Combustion control retrofits

Combustion Process

The most common fuels consist of carbon and hydrogen. Combustion is the rapid oxidation,
i.e., rapid combination with oxygen, of a fuel release heat. Stoichiometric, or perfect, combustion combines the exact proportions of fuel and oxygen to obtain complete conversion of the carbon and hydrogen to yield water vapor, carbon dioxide, and heat. The ideal proportions of fuel and air vary directly with the BTU content of the fuel. Too much air results in energy losses up the stack. Insufficient air results in loss of heat generation due to incomplete fuel combustion.

A certain amount of excess air is required to ensure that complete combustion occurs within the combustion chamber and to compensate for delays in fuel-air ratio control action during load changes.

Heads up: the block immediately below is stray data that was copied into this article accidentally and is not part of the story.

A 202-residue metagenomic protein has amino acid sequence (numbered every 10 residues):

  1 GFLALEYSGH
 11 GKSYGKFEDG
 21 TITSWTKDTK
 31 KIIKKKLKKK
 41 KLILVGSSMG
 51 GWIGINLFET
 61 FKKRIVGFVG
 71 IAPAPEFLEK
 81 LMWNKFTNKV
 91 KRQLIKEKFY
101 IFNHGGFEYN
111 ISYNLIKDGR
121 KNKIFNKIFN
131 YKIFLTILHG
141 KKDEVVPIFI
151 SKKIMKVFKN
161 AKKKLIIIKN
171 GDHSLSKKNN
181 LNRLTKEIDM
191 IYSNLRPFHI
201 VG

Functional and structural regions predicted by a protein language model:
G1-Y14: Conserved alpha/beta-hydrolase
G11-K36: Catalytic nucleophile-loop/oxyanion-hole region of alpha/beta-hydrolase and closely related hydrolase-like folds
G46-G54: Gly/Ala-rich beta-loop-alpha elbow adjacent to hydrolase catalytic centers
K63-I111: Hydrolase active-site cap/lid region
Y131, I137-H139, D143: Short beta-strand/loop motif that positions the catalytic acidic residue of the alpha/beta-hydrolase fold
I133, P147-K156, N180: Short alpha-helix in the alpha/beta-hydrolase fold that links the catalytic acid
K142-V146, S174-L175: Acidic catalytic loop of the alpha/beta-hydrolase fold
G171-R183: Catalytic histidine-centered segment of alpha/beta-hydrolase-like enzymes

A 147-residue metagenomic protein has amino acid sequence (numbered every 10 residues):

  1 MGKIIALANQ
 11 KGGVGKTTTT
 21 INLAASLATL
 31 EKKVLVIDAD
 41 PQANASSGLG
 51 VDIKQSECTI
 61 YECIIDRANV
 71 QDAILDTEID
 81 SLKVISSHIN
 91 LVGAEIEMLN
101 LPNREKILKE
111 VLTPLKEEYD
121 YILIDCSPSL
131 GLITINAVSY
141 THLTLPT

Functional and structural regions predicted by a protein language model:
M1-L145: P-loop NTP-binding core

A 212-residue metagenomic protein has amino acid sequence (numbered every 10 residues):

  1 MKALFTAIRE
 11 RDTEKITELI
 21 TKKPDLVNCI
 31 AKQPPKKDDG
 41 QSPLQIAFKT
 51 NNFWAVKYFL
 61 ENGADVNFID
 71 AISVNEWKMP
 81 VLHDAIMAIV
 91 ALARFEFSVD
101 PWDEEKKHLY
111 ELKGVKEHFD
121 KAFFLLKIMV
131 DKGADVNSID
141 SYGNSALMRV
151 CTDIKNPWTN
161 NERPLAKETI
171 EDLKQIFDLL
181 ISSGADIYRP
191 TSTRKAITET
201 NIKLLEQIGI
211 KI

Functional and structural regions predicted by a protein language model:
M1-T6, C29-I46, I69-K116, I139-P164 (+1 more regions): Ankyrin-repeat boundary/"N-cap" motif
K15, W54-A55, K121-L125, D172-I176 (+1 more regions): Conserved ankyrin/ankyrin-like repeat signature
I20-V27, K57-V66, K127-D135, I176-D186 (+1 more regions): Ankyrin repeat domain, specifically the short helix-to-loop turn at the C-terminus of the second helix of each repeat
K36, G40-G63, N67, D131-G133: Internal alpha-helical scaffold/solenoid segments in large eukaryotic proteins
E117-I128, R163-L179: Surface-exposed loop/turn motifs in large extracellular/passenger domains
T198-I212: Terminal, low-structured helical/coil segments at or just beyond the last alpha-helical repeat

The purpose of the combustion control system is to maintain constant steam pressure at the super heater outlet header for all loads by varying the rate of combustion in boiler furnaces. The control also maintains the proper ratio of fuel and air at all rates of combustion.

To change the steaming rate, the automatic combustion control must adjust the following:
1. Fuel oil to the furnace
2. Combustion air to the furnace

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